On April 27, the Ayala Museum will be hosting the works of renowned Austrian artist Erwin Wurm - the first time that Wurm’s works will be exhibited in the Philippines. In partnership with 1335 Mabini, the exhibition will be showcasing pieces from the One Minute Sculptures series and presenting his Knitted Wall, bringing in Wurm’s signature humor and zaniness to the museum.
A renowned international artist, Erwin Wurm is known for his surreal and eclectic sculptural works. Aside from the One Minute Sculptures, he is also known for his Fast Cars Series, the Narrow House, and Melted Buildings. Wurm recently represented Austria in the 57th Venice Biennale in 2017 together with Brigitte Kowanz.
Wurm’s One Minute Sculptures began in the late 1990s and in no surprise has continued on to this day, even permeating popular culture, serving as inspiration to the Red Hot Chili Peppers’ music video Can’t Stop. With One Minute Sculptures, Wurm flips the script on the common museum etiquette of “Do Not Touch the Art” and asks the viewers to do the complete opposite. Being coy and admiring the art from afar won’t work in this exhibit. The only way to fully appreciate Wurm’s sculptures is to touch and engage with it. Through written or illustrated directions, the viewer is tasked to become a part of the art, becoming the final element that completes the One Minute Sculpture. “It was not clear to me from the beginning that people would be attracted to the One Minutes or find them interesting,” said Wurm in a recent interview. “After a certain time, I realized that this… became very strong for me and that I wanted to go along with this.”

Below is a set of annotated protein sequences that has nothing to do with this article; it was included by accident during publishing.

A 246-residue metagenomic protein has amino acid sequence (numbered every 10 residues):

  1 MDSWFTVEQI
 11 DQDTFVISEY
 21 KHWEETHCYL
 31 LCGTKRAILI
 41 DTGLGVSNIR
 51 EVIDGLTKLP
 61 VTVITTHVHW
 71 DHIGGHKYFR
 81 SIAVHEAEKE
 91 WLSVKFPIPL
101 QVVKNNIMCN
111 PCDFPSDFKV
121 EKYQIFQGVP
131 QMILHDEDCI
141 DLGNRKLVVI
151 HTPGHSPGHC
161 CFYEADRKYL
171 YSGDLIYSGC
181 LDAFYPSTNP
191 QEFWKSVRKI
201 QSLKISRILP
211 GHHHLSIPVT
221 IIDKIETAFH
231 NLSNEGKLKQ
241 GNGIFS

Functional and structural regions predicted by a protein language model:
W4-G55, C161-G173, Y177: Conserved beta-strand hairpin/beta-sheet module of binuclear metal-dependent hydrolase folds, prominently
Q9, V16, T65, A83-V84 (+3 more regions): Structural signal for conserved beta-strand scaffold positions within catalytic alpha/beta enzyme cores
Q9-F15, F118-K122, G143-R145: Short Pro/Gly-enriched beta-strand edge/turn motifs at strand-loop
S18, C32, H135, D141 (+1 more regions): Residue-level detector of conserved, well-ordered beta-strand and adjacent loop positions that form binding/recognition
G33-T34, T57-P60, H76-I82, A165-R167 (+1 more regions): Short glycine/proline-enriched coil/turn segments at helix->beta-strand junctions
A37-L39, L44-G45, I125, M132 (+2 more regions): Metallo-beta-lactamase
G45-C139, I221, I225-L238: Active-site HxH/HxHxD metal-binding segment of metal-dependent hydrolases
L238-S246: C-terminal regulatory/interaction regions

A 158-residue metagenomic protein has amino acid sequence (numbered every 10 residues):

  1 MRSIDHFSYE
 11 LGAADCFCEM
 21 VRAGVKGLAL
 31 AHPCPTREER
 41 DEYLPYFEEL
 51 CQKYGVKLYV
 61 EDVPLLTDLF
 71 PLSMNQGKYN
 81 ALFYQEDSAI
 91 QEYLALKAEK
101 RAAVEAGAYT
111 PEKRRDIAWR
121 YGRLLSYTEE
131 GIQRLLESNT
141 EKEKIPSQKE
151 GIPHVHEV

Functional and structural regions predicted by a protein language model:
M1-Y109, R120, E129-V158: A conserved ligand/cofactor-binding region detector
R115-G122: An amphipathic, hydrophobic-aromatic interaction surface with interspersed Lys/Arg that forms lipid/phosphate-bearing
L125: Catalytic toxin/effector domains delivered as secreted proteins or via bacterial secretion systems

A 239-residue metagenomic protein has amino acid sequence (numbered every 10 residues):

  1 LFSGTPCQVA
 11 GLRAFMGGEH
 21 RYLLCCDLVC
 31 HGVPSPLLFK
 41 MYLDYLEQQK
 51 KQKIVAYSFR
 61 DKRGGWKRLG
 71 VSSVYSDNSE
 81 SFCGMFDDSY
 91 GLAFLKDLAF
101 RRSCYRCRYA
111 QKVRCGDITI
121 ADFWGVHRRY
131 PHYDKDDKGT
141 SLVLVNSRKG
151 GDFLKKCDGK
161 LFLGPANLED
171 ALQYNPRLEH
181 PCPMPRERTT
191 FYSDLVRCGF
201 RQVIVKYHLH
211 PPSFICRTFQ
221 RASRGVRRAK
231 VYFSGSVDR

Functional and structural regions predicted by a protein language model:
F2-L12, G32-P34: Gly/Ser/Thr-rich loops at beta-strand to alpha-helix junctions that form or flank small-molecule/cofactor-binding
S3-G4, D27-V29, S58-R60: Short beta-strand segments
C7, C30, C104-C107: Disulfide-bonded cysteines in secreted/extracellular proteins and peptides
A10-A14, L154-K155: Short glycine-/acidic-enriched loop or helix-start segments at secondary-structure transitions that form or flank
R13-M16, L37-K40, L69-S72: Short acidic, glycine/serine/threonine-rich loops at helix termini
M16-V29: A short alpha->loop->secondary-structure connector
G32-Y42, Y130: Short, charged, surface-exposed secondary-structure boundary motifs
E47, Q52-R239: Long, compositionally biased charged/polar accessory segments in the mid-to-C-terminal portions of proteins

The One Minute Sculptures are often made up of everyday objects being used in unusual situations. Whether it’s strategically placed plastic bottles, floating chairs and basins, or oversized sweaters, Wurm creates a new way of experiencing these objects; particularly through eccentric and amusing poses with the objects. Since the participating viewer can’t see how he looks like as the final flourish of the One Minute Sculpture, photography then becomes essential to complete the experience. Speaking about the role of photography in his art he said, “At the beginning, the public was allowed to take pictures of themselves with Polaroids and this automatically transferred to the selfie-generation by itself.”
Using humor as the point of entry of the viewers, everyday situations become comical and absurd. But Wurm engages the viewers to look past the absurdity to something more poignant. Erwin Wurm at the Ayala Museum will be on show from 27 April 2018 – 10 June 2018. For more information visit www.ayalamuseum.org.